Governmental Regulation.  The testing, manufacturing and sale of our products are subject to regulation by numerous governmental authorities, principally the FDA. To comply with FDA requirements, we must, among other things, manufacture our products in conformance with the FDA’s medical device Quality System Regulation, or good manufacturing practices. Diamedix is listed as a registered establishment with the FDA. The FDA classifies medical devices into three classes (Class I, II or III). Class I devices are subject to general controls, such as good manufacturing practices, and are generally not subject to pre-market notification, or 510(k)s. When required, pre-market notifications must be submitted to the FDA before products can be commercially distributed. Class II devices are subject to the same general controls, may be subject to special controls and/or performance standards and are usually subject to pre-market notification. Class III devices typically require pre-market approvals by the FDA to ensure their safety and effectiveness. All of our products are classified as Class I or II devices.

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For new devices that require FDA clearance prior to being introduced to the market, a 510(k) relating to the device is submitted to the FDA which provides data to show that the device is substantially equivalent to at least one other device that was introduced into the marketplace prior to May 1976, or one other legally marketed device that is not subject to pre-market approval. Once the 510(k) is submitted to the FDA, the FDA has 90 days to review the submission. During the review period, the FDA may ask for additional information. If the FDA requests additional information, then the review period is stopped until the FDA has received all of the requested additional information, at which point the review period is then restarted. Upon 510(k) clearance by the FDA, the FDA issues a letter assigning a 510(k) number and stating that the FDA has “determined that your device is substantially equivalent to legally marketed predicate devices . . . and you may therefore market the device subject to general controls provisions of the [Food, Drug and Cosmetics] Act.” The FDA’s 510(k) clearance does not provide an approval of the device itself, but instead is a determination by the FDA that the device is much the same as other devices (predicates) already approved by the FDA. FDA issued 510(k) clearance letters are made available in a database administered by the FDA as evidence that the product is approved for sale in the United States. Almost all of the products we sell have received 510(k) clearance.

Customers using diagnostic tests for clinical purposes in the United States are additionally regulated under the Clinical Laboratory Improvement Amendments of 1988, or CLIA. CLIA is intended to ensure the quality and reliability of all medical testing in laboratories in the United States by requiring that any healthcare facility in which testing is performed meets specified standards in the areas of personnel qualification, administration, participation in proficiency testing, patient test management, quality control, quality assurance and inspections.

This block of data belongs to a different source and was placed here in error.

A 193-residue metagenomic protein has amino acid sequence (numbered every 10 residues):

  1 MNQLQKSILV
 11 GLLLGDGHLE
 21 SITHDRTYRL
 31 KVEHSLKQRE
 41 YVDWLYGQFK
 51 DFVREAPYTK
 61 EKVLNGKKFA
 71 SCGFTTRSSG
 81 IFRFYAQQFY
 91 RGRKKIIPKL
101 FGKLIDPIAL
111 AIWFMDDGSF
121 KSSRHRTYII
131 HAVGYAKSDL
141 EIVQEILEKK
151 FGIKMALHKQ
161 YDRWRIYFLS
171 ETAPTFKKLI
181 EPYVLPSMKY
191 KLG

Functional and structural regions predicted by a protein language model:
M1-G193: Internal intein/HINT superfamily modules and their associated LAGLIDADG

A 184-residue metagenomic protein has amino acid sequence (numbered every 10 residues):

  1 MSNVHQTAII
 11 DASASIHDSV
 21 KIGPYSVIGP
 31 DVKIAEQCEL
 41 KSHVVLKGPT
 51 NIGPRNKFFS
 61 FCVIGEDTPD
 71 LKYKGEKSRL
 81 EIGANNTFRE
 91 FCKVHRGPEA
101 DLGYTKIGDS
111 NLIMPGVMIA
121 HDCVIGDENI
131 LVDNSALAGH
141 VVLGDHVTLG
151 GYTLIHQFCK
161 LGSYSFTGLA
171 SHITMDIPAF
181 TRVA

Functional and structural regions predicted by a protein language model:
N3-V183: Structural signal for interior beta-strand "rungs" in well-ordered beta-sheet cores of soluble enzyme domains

The products we sell are also subject to extensive forms of regulation by other governmental authorities in the United States and other countries, including, among other things, the regulation of the approval, manufacturing and testing controls, labeling, marketing and sale of diagnostic devices. As a general matter, foreign regulatory requirements for medical devices are becoming increasingly stringent. In the European Union, a single regulatory approval process has been created and approval is represented by the “CE Marking.” “CE” is an abbreviation for Conformite Europeene, or European Conformity, and the “CE Marking” when placed on a product indicates compliance with the requirements of the applicable regulatory directive. Medical devices properly bearing the “CE Marking” may be commercially distributed throughout the European Union. “CE Marking” must be obtained for all medical devices commercially distributed throughout the European Union, even though the medical devices may have already received FDA clearance. In order to be commercially distributed throughout the European Union, certain of our products must bear the “CE Marking.” All of the products that we currently sell throughout the European Union are in conformity with the applicable “CE” regulations under the In Vitro Diagnostics Directive. We have also received an ISO 13485:2003 certificate, thereby giving us approval for Europe and Canada.

Failure to comply with any governmental regulation can result in fines, unanticipated compliance expenditures, interruptions of production, product recalls or suspensions and criminal prosecution. The process of obtaining regulatory approval is rigorous, time consuming and costly. In addition, product approvals can be withdrawn if we fail to comply with regulatory standards or if unforeseen problems occur following initial marketing. Domestic and foreign regulations are subject to change and extensive changes in regulation may increase our operating expenses.

We are also subject to numerous federal, state and local laws relating to such matters as safe working conditions, manufacturing practices, environmental protection, fire hazard control and disposal of hazardous or potentially hazardous substances.